A Cultured Man is a Healthier, Happier Man: Study

Patterns of receptive and creative cultural activities and their association with perceived health, anxiety, depression and satisfaction with life among adults: the HUNT study, Norway. Background; Cultural participation has been used both in governmental health policies and as medical therapy, based on the assumption that cultural activities will improve health. Previous population studies and a human intervention study have shown that religious, social and cultural activities predict increased survival rate. The aim of this study was to analyse the association between cultural activity and perceived health, anxiety, depression and satisfaction with life in both genders. Methods; The study is based on the third population-based Nord-Trøndelag Health Study (2006–2008), including 50 797 adult participants from Nord-Trøndelag County, Norway. Data on cultural activities, both receptive and creative, perceived health, anxiety, depression and satisfaction with life were collected by comprehensive questionnaires. Results; The logistic regression models, adjusted for relevant cofactors, show that participation in receptive and creative cultural activities was significantly associated with good health, good satisfaction with life, low

anxiety and depression scores in both genders. Especially in men, attending receptive, rather than creative, cultural activities was more strongly associated with all health-related outcomes. Statistically significant associations between several single receptive, creative cultural activities and the health-related outcome variables were revealed.Conclusion; This population-based study suggests gender-dependent associations between cultural participation and perceived health, anxiety, depression and satisfaction with life. The results support hypotheses on the effect of cultural activities in health promotion and healthcare, but further longitudinal and experimental studies are warranted to establish a reliable cause–effect relationship. Authors: Koenraad Cuypers, Steinar Krokstad, Turid Lingaas Holmen, Margunn Skjei Knudtsen, Lars Olov Bygren, Jostein Holmen. – The Nord-Trøndelag health study (HUNT) is one of the largest health studies ever performed. It is a unique database of personal and family medical histories collected during three intensive studies. The fundamental strategy is to earn and maintain the confidence of the population we work in and with as is necessary for any successful population study. This strategy has been successful and has resulted in extraordinarily high participation rates. There is enthusiastic public and political support for HUNT and of the HUNT Research Centre. This has created a good basis for further health surveys in the county and an excellent research environment. HUNT 1 was carried out in 1984-1986 to establish the health history of 75,000 people. HUNT 2, carried out in 1995-1997, focused on the evolution of the health history of 74,000 people. This included blood sample collection from 65,000 people. The data that accompany biospecimens in the biobank are stored in secured computer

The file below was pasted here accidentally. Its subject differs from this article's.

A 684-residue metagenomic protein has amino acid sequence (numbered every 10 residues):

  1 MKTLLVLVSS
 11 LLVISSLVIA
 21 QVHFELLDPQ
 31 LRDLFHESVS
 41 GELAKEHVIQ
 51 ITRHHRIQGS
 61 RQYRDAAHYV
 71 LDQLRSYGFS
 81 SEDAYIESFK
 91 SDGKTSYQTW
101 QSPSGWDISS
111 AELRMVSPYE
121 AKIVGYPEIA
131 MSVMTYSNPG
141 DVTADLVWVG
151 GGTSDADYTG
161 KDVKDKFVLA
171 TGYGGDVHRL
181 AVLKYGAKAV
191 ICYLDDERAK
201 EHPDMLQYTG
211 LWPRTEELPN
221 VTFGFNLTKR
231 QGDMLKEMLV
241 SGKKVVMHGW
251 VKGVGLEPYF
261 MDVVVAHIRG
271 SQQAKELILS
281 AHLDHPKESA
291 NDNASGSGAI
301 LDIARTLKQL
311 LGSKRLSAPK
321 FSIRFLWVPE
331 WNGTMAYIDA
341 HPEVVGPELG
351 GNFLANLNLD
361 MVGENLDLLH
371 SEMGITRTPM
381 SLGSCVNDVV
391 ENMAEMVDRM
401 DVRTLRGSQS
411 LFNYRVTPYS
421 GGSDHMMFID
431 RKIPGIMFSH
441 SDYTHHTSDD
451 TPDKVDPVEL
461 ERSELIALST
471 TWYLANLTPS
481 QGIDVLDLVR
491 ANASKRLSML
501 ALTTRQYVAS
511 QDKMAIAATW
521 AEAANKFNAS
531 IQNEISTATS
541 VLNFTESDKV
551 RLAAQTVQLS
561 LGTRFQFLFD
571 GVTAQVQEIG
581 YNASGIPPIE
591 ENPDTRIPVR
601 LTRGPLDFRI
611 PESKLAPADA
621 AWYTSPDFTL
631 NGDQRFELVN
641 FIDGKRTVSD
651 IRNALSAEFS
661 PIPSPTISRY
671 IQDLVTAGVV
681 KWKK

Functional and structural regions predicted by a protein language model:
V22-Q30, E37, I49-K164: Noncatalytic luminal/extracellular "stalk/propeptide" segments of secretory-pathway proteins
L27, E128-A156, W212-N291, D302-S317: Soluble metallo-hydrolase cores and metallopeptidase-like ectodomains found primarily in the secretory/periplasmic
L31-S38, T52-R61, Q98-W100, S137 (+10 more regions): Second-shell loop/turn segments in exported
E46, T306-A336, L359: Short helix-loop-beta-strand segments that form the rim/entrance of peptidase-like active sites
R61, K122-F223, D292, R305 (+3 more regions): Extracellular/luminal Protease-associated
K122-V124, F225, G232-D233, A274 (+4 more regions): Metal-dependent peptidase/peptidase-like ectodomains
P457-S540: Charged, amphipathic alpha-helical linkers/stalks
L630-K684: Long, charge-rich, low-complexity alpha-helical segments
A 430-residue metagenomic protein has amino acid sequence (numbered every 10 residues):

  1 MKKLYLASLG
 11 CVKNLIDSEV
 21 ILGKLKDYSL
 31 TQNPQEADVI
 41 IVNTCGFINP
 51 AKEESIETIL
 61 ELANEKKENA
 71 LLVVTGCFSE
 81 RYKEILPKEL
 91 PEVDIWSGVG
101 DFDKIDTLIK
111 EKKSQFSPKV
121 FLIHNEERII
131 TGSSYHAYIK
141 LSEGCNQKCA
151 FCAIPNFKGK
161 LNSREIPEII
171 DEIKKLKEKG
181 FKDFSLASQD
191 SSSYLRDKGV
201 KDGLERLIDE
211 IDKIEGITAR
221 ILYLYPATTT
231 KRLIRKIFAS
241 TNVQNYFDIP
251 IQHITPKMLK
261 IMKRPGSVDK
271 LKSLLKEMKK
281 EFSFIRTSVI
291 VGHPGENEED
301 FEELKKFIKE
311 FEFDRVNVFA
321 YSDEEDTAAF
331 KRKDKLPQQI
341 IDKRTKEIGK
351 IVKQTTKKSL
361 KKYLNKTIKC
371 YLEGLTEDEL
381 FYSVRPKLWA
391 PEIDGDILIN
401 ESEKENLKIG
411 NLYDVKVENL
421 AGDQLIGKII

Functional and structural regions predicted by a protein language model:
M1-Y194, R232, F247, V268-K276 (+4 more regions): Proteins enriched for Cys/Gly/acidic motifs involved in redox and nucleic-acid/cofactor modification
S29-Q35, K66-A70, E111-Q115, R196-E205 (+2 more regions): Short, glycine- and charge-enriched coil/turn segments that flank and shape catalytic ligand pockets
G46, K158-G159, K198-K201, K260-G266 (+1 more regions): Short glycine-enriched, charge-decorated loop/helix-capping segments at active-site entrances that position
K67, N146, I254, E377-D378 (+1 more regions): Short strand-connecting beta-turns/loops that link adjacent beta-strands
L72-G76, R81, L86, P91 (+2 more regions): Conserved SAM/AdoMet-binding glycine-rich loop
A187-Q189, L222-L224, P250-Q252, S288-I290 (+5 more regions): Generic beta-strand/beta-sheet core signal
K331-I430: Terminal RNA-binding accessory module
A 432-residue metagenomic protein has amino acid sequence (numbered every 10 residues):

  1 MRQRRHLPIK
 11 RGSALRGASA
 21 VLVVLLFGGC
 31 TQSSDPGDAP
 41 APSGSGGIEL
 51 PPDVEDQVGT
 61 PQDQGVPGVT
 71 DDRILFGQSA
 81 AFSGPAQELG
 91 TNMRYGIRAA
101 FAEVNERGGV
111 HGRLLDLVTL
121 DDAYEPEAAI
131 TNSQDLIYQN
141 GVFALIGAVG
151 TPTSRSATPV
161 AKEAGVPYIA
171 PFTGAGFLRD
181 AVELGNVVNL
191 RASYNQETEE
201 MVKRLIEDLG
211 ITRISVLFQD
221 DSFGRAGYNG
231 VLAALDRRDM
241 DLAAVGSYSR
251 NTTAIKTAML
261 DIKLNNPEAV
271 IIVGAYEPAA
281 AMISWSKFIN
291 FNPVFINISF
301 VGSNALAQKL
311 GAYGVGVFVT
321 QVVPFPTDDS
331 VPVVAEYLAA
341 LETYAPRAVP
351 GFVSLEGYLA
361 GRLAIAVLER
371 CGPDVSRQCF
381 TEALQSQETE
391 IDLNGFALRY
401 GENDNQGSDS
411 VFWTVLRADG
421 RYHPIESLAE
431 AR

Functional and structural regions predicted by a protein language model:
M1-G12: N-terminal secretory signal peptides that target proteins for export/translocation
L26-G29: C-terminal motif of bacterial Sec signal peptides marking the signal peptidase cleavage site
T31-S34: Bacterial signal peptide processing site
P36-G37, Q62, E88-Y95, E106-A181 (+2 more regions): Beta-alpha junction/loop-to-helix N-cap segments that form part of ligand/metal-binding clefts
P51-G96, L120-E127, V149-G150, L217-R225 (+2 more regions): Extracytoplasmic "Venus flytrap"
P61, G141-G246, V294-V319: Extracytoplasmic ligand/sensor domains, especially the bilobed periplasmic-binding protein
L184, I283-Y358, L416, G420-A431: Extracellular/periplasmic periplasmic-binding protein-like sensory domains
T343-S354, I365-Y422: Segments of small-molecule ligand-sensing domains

systems that run complex database management and analysis software.HUNT 3 was completed in June 2008. 93,210 people were invited to participate in the study, and as of the 6th of June, 2008, 48,289 people participated (52% participation rate). The data, collected by means of questionnaires, interviews, clinical examinations and collection of blood and urine samples, will be ready for analysis in January 2009. HUNT collaborates with national and international research groups on some of the important health topics facing our world today using the most modern techniques and our state of the art biobank. Today, HUNT is a database with information about approximately 120,000 people that integrates family data and individual data and can be linked to national health registries.Repeated examinations and follow-up of the same population make it possible to ascertain changes in health and vital status at individual and family levels.The HUNT study is reinforced and supplemented by cross referencing with registries at the regional level (Registries such as radial and hip fractures, venous thrombosis, lung embolism, ischemic heart disease and stroke) and with registries at the national level (The Cancer Register, The Medical Birth Register, and The National Health Insurance Register). Additionally, Statistics Norway provides necessary information from The Population Census Register and The Family Register to create a genealogical database (“family trees”). Correspondence to: Koenraad Cuypers.  Sources: Journal of Epidemiology and Community Health.  jech.bmj.com & Nord-Trøndelag Health Study Research Center, Norwegian University of Science and Technology, Norway. ntnu.edu

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